Mixed reception for new welfare and training acts


Major bills on welfare reform and training – both of which will have a substantial impact on the lives of disabled people – have cleared their final parliamentary hurdles.

The Welfare Reform Act and the Apprenticeships, Skills, Children and Learning Act were among 13 bills receiving royal assent in the final week of the parliamentary session.

The disability charity RADAR said it had major concerns about the Welfare Reform Act, which will introduce benefits sanctions for many claimants who do not try to find work.

Caroline Ellis, RADAR’s joint deputy chief executive, said much of the bill was “very worrying” and would see a benefits regime that was “draconian, disabling, disempowering and inappropriate”, although the government had provided concessions to some lone parents with disabled children.

She said the “new deal” the government had previously offered disabled people had “turned sour”.

Ellis said the new act was “all responsibilities and no rights”, while thousands of disabled people are being “utterly inappropriately” denied the new employment and support allowance and shifted instead onto jobseeker’s allowance “where they risk being pushed into poverty and left without effective support”.

She added: “There is nothing in the bill to break down the barriers to work, nothing to create new jobs.”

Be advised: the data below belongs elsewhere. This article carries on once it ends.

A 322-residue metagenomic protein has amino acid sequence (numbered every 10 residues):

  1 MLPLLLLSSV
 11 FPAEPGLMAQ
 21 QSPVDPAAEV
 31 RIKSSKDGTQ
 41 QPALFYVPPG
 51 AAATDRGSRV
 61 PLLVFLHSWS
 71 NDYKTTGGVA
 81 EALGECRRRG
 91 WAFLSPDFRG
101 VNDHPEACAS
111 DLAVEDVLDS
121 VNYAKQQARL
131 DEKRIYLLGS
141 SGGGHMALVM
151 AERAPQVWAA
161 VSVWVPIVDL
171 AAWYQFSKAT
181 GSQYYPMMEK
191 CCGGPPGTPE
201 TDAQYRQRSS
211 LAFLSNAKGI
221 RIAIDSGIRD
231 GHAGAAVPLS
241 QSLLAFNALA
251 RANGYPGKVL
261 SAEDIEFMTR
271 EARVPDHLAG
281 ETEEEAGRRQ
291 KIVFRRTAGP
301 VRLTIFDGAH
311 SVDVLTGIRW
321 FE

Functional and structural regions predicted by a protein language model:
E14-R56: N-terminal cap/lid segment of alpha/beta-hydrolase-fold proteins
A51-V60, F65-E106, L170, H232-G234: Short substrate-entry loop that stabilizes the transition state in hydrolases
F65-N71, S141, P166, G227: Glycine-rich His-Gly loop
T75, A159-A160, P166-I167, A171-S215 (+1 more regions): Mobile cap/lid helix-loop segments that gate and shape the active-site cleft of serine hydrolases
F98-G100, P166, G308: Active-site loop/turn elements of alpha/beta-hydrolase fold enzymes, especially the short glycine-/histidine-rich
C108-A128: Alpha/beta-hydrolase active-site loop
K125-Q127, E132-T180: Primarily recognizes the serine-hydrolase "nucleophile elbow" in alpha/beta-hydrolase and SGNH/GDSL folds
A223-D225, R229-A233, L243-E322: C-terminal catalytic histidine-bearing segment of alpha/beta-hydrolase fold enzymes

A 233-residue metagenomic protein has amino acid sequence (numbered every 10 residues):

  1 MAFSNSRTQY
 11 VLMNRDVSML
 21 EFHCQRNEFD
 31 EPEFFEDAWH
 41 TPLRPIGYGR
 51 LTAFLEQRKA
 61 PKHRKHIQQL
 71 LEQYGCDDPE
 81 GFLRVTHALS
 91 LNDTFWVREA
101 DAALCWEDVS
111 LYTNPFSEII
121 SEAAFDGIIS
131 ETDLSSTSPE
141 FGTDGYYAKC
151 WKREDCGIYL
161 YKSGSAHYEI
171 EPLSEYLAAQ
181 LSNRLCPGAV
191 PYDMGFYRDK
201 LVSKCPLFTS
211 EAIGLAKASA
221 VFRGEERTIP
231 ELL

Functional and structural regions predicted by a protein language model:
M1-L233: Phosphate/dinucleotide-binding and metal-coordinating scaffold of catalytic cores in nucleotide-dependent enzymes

But she said RADAR “strongly” supported parts of the act which will test out a new “right to control” for disabled adults.

This will put state funds from programmes such as access to work, the independent living funds and council care services into personal budgets – single pots of money – for disabled people to use as they wish.

Meanwhile, campaigners say the Apprenticeships, Skills, Children and Learning Act should make it easier for disabled young people to undergo apprenticeships.

Simone Aspis, campaigns and policy coordinator for The Alliance for Inclusive Education (ALLFIE), said: “We are absolutely delighted that disabled young people will have a much stronger entitlement to participate in apprenticeships.”

But she warned that “the hard work begins now”, because the regulations that will flesh out the new act – and describe exactly what rights disabled young people will have in practice – have yet to be written.

The government has also pledged to look at funding issues around disabled young people’s access to mainstream education courses.

Skill, the disabled students’ charity, also welcomed the new act and the government’s commitment that disabled learners will receive the support they need, whether on an apprenticeship or in further education, and however it is funded.

ALLFIE, Skill and other disability organisations will now embark on several months of intense lobbying in a bid to shape the regulations and commissioning framework for local authorities, and secure the strongest possible opportunities and support for disabled students.

18 November 2009